GeoCities (on wikipedia) is a free webhosting service founded by David Bohnett and John Rezner in late 1994 as Beverly Hills Internet. (Go to this Yahoo! page).

In its original form, site users selected a “city” in which to place their webpages; the “cities” being named after cities or regions according to their content — for example, computer-related sites were placed in “SiliconValley” and those dealing with entertainment were assigned to “Hollywood” — hence the name of the site; now, however, this feature has since been abandoned.

Geocities Highlights.
Get a free website on geocities yahoo.
Geocities Membership.

Overview in english.
same in portugues.
same in spanish.

Find interesting pages created by members.

Find special Indian sites:

Indian Human,

Human Rights Movement in India,

Citizen Forum on Human Rights, LN. S.K.BHATTACHARJEE – National President, CELL NO. 09426215334, HOTLINE FAX NO. 02836-232308 (ROUND THE CLOCK),  TEL. OFFICE: 02836-220213 POSTAL ADD: P.O.BOX NO: 51, GANDHIDHAM -37020. Then go to this e-mail, or this e-mail, or this e-mail.

GeoCities began as BHI which stood for “Beverly Hills Internet“, a small Web hosting and development company in Southern California. The company also created their own Web directory, organized thematically in six “neighborhoods” such as “SiliconValley” (for technology) and “SunsetStrip” (for nightlife and music).

Live web camera feeds were placed in several neighborhoods to strengthen the geographic context. In mid-1995, the company decided to offer users of this website (thereafter known as “Homesteaders”) the ability to develop free home pages within those neighborhoods. Chat, bulletin boards, and other elements of “community” were added soon after, helping foster rapid growth, and by December of 1995, the company, which now had a total of 14 neighborhoods, was signing up thousands of Homesteaders a day and getting over six million monthly page views. The company decided to focus on building membership and community, and on December 15, 1995, BHI became known as GeoCities after having also been called Geopages.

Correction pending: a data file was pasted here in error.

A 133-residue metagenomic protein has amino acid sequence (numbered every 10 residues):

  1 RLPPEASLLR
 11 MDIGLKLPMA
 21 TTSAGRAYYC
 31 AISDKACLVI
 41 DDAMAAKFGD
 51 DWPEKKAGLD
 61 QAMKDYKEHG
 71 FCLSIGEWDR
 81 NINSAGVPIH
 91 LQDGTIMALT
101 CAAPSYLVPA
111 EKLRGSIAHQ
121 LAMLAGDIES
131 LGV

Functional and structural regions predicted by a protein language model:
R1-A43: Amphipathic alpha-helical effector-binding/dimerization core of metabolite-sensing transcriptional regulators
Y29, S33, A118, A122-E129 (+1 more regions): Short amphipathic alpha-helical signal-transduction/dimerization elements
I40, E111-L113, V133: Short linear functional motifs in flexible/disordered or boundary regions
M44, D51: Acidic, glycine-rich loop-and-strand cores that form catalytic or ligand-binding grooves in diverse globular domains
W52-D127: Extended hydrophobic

Over time, many companies, including Yahoo!, invested extensively in GeoCities and the site continued to grow, with the introduction of paid premium services. In May of 1997, GeoCities introduced advertisements on its pages. Despite negative reaction from users, GeoCities continued to grow. By June of 1997, GeoCities was the fifth most popular site on the Web, and by October of that year the company had signed up its one-millionth Homesteader.

In June of 1998, in an effort to increase brand awareness, Geocities introduced a watermark to user webpages. The watermark, much like a television bug, is a transparent floating gif which used javascript to stay on the bottom right side of the browser screen. Many users felt the watermark interfered with the design of their webpage and threatened to move their webpages elsewhere. The watermark also had cross-browser issues and clashed with the markup of some pages. Geocities said in a press release that the company had received upbeat feedback regarding the watermark.

In August of 1998, the company went public, listing on the NASDAQ exchange with the code GCTY. The IPO price was $17, rising rapidly after launch to a peak of over $100. However, in January 1999, it was purchased by Yahoo! for $3.57 billion with Yahoo! taking control on May 28.

Yahoo!’s acquisition of GeoCities proved extremely unpopular and users soon began to leave en masse in protest at the new Terms of Service put out by Yahoo! for GeoCities. The terms stated that the company owned all rights and content, including media such as pictures. Yahoo! quickly reversed its decision. In July of 1999, Yahoo! eliminated neighborhoods and street addresses from homesteader URLs. Geocities never enforced neighborhood specific content, for example a “Hollywood” homesteader could be nothing but a college student’s blog which would be more appropriate for another neighborhood. The neighborhoods were replaced by “vanity” URLs consisting of member names. Soon after a lawsuit was filed against Yahoo by its volunteer group of community managers, GeoCities’ volunteer program (Community Leaders) was terminated.

In 2001, amidst speculation by analysts that GeoCities was not yet profitable (it having declared an $8 million loss for the final quarter of 1998), Yahoo! introduced a for-fee premium hosting service at GeoCities. (Read the whole long on wikipedia).

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